A 10-acre parcel of land in north Red Deer will be the new home of the 75-bed addictions recovery community.
Alberta’s government and the City of Red Deer worked together to pick the location within the Chiles Industrial Park, directly adjacent to Highway 2A. Construction of the recovery community is anticipated to start this fall.
The province announced the location on Friday, almost 11 months after the promised $5 million for the project.
“We are appreciative that they announced the location to give our community the certainty, and to cease the speculation on this particular project,” said Mayor Tara Veer.
“The city has been a long-time advocate for the necessity of residential treatment in Red Deer and region for individuals and families struggling with addiction.”
She said it’s an important component of the local response to the national addictions crisis. Until treatment beds are available, the drug treatment court, which is also coming to Red Deer, could not be fully implemented.
The site was selected because there was enough available land for the self-contained facility, it was away from the urban core but still accessible to community services such as health care, and was vacant and able to be temporarily developed within the time frame needed.
Veer said the centre will be separated from other services and amenities that might be detrimental to recovery.
“The province has made it unequivocally clear that they will not be putting other social infrastructure services on that site. The therapeutic community needs to stand on its own.”
The province is purchasing the city-owned land. The agreement is in place for five to ten years, and if the province chooses to move the facility to another site, the land will return to the city.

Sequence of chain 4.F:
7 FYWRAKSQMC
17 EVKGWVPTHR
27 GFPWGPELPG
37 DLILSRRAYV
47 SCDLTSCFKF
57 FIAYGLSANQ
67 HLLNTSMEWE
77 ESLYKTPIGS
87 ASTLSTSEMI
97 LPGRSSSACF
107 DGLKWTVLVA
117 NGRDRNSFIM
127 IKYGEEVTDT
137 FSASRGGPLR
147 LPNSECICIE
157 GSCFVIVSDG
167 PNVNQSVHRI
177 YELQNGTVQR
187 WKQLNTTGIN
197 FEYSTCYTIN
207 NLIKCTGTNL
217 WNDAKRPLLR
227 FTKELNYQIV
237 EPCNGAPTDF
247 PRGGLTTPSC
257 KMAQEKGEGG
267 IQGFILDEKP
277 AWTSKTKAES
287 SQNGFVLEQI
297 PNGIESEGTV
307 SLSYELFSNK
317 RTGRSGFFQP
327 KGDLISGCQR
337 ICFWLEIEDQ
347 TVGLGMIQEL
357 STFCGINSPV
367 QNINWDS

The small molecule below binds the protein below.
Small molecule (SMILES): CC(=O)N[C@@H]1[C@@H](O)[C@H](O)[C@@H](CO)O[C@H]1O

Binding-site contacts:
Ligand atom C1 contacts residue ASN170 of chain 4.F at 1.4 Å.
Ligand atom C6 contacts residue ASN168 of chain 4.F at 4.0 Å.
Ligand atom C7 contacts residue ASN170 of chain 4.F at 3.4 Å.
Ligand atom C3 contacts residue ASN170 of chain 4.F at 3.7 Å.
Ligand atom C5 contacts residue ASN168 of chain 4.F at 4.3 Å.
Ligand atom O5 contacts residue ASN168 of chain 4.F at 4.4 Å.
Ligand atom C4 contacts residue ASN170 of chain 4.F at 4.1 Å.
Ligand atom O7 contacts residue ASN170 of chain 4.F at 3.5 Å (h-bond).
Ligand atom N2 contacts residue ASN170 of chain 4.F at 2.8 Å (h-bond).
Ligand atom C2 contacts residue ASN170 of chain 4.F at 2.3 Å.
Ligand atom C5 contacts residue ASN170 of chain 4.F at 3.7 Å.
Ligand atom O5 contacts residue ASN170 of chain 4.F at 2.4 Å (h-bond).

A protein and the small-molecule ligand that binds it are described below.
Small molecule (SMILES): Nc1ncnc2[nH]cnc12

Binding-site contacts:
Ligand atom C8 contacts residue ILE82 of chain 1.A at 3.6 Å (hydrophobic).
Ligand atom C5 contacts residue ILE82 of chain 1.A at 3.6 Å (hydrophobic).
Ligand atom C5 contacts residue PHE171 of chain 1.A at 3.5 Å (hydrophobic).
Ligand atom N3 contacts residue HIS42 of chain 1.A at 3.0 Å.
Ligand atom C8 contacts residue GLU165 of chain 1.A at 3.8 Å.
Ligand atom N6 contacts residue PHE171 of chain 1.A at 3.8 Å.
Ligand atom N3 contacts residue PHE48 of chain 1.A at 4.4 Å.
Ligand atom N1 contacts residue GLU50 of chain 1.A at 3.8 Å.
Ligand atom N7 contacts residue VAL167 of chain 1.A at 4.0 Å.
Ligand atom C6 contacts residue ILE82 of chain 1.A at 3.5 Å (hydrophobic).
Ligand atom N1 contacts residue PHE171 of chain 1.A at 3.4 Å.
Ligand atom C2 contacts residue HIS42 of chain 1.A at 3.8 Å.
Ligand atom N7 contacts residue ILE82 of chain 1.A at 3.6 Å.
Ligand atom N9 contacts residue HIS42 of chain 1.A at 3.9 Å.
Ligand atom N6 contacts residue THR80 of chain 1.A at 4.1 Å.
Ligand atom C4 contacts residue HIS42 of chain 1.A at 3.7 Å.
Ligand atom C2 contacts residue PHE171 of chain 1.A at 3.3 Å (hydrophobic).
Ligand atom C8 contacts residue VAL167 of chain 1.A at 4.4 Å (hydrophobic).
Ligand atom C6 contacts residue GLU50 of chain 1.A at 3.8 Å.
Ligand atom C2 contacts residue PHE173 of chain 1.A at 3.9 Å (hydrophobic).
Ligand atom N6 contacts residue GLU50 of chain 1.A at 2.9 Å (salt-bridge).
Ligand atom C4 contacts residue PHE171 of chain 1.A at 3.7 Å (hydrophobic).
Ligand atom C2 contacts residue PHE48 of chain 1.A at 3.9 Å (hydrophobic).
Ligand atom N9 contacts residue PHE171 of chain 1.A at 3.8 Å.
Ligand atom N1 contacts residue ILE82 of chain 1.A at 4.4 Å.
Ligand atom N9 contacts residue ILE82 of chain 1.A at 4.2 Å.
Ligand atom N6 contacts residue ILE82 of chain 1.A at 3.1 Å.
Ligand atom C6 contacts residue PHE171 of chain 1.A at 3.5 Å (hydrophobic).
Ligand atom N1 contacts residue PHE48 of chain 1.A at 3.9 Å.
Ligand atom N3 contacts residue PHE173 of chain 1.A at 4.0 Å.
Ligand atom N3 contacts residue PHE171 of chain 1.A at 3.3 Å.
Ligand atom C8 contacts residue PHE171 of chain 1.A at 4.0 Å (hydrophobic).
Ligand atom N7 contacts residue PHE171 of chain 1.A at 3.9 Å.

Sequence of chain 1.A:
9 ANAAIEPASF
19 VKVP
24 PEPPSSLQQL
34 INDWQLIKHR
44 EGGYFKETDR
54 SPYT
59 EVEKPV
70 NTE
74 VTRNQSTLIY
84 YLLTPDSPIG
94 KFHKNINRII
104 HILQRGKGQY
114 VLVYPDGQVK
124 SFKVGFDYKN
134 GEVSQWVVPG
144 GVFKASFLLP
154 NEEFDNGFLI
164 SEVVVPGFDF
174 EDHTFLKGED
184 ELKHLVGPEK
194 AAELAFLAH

Veer said the city acquired the land a few years ago and has been underutilized.
“As a consequence of the provincial economy, and exacerbated throughout the pandemic, this particular industrial area has had some business loss that’s of significant concern for our community. This particular location was chosen by the government because there’s enough acreage on the site to allow for the establishment of a community essentially within our community.”
The province will be responsible for zoning and policy considerations. Citizens with questions or concerns about approvals and development processes can reach out to the Ministry of Infrastructure, or to local MLAs Jason Stephan and Adriana LaGrange.
The province will launch a formal request for proposal process to select an agency to operate the facility.
Kath Hoffman, executive director for Safe Harbour Society which runs Red Deer’s medical detox, said the society has always had to send people who were ready for treatment to Calgary and Edmonton.
“Historically, we’ve always been that residential-free zone,” Hoffman said.
“We’re excited to see some more recovery spaces in the community. It’s great that we have both the Dream Centre and this new project coming up for the community. There’s lots of good things happening.”
She said now is a great opportunity to discuss what else is needed in Red Deer. Providing options is always the best.
The province said that recovery communities, also known as therapeutic communities, are a form of long-term residential treatment for addiction and used in more than 65 countries around the world.
“Supporting people to find their path to long-term recovery remains a commitment of our government – but we can’t reach this goal alone. Thank you to the City of Red Deer for their dedication to working together to find a site that considers the needs of those seeking support, businesses, local residents and the community as a whole,” said Associate Minister of Mental Health and Addictions Jason Luan.
Adriana LaGrange, Minister of Education and MLA for Red Deer North, said this announcement is one step closer to adding life-saving support to the community.
“While new to Alberta, recovery communities have proven to be effective in helping individuals reach long-term addiction recovery,” LaGrange said.
MLA for Red Deer South Jason Stephan said a decision on the location for the centre was very exciting news.
“Addictions have the capacity to disconnect our wills and rob us of the power to decide, inflicting suffering on ourselves, our families and communities,” Stephan said.